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J1 and EB5 Immigrant Investor Visas Compared

By Terry Martin

The fifth preference employment based visa (EB5) was created in 1990 as a way for foreign investors to gain United States permanent residency (and eventual citizenship if desired), through an investment in a new or pre-existing American business that sees the creation of at least 10 new full-time jobs for American workers. The J-1Visa is “for those who intend to participate in an approved program for the purpose of teaching, instructing or lecturing, studying, observing, conducting research, consulting, demonstrating special skills, receiving training, or to receive graduate medical education or training.”  In this article we will take a closer look at the J-1 and Eb5 Green Card visas to see how their paths to a Green Card Visa compare and contrast.

J-1 Exchange Visa – As per the government’s web site:  J-1 nonimmigrants are sponsored by an exchange program that is designated as such by the U.S. Department of State. These programs are designed to promote the interchange or persons, knowledge, and skills, in the fields of education, arts, and science. Examples of exchange visitors include, but are not limited to: Professors or scholars, Research assistants, Students, Trainees, Teachers, Specialists, Nannies/Au pairs and Camp counselors.

Application Process – The U.S. Department of State plays the primary role in administering the J-1 exchange visitor program, so the first step in obtaining a J-1 visa is to submit a Form DS-2019, Certificate of Eligibility for Exchange Visitor Status, (formerly known as an IAP-66). This form will be provided by your sponsoring agency. You should work closely with the officials at your sponsoring agency who will be assisting you through this process.  An official who is authorized to issue Form DS-2019 is known as a Responsible Officer (RO) or Alternate Responsible Officer (ARO). Your RO or ARO will explain to you what documents are needed in order to be issued a DS-2019. 

After you have obtained a Form DS-2019, you may then apply for a J-1 visa through the U.S. Department of State at a U.S. embassy or consulate. The waiting time for an interview appointment for applicants can vary, so submitting your visa application as early as possible is strongly encouraged (though you may not enter the United States in J-1 status more than 30 days before your program begins).

EB5 Immigrant Investor Visa – In stark contrast to the J-1 Visa, lays the Immigrant Investor Visa. According to the government’s web page, to qualify for the EB5 Visa Program you must:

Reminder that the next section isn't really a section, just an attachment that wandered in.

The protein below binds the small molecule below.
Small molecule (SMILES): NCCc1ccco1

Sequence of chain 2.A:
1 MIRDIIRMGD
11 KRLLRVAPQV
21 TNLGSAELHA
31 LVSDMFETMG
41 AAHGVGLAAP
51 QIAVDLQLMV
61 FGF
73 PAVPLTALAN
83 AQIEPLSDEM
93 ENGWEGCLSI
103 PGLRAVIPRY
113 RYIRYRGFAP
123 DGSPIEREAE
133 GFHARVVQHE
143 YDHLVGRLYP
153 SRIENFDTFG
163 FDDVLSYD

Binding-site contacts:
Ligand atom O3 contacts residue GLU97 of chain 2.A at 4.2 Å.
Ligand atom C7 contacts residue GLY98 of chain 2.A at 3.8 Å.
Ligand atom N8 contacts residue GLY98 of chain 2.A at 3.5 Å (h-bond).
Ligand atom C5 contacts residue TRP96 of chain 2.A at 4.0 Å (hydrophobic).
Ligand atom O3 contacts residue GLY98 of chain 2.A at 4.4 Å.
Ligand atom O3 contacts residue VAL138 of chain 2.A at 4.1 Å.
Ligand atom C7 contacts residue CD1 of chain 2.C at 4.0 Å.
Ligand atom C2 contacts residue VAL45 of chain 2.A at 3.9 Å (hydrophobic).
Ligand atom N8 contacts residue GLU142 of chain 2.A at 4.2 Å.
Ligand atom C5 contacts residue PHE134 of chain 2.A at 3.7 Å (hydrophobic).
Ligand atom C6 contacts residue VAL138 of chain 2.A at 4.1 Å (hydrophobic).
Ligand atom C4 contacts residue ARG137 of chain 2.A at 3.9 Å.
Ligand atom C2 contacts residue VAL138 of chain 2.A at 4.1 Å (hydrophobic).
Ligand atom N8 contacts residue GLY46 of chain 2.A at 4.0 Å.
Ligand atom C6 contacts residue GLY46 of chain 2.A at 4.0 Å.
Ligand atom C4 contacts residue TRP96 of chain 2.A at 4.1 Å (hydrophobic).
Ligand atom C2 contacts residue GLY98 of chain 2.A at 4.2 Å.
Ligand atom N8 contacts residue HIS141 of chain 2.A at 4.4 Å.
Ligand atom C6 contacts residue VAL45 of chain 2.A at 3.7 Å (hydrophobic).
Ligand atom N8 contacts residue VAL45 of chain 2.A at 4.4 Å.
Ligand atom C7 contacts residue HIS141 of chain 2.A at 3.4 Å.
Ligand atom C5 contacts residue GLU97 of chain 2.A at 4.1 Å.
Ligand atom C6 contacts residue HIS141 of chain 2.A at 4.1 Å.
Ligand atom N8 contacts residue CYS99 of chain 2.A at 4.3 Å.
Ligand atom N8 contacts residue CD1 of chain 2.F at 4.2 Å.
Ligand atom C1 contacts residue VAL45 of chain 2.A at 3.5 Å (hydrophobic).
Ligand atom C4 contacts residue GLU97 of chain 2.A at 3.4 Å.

1)      Invest or be in the process of investing at least $1,000,000.  If your investment is in a designated targeted employment area (A Targeted Employment Area is defined by law as “a rural area or an area that has experienced high unemployment of at least 150 percent of the national average.) then the minimum investment requirement is $500,000.

2)     Benefit the U.S. economy by providing goods or services to U.S. markets.

3)     Create full-time employment for at least 10 U.S. workers.  This includes U.S. citizens, Green Card holders (lawful permanent residents) and other individuals lawfully authorized to work in the U.S. (however it does not include you (the immigrant), or your spouse, sons or daughters).

4)     Be involved in the day-to-day management of the new business or directly manage it through formulating business policy – for example as a Limited Partner, corporate officer or board member.

We see in this comparison that the J-1 and EB5 immigrant investor visa are very different in nature and offer disparate paths to a Green Card Visa. While the J-1 allows a foreign citizen to enter the country in on an exchange basis, the EB5 visa relies on an immigrant’s investment to create new full-time jobs for the American workforce.

This article was written by Terry Martin. For information on the Eb5 Green Card also known as the Immigrant Investor Visa, and to learn how to earn a Green Card Visa through this program, he recommends you visit

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Article Citation
MLA Style Citation:
Martin, Terry "J1 and EB5 Immigrant Investor Visas Compared." J1 and EB5 Immigrant Investor Visas Compared. 9 Jul. 2010. 16 Nov 2014 <>.

APA Style Citation:
Martin, T (2010, July 9). J1 and EB5 Immigrant Investor Visas Compared. Retrieved November 16, 2014, from

Chicago Style Citation:
Martin, Terry "J1 and EB5 Immigrant Investor Visas Compared"

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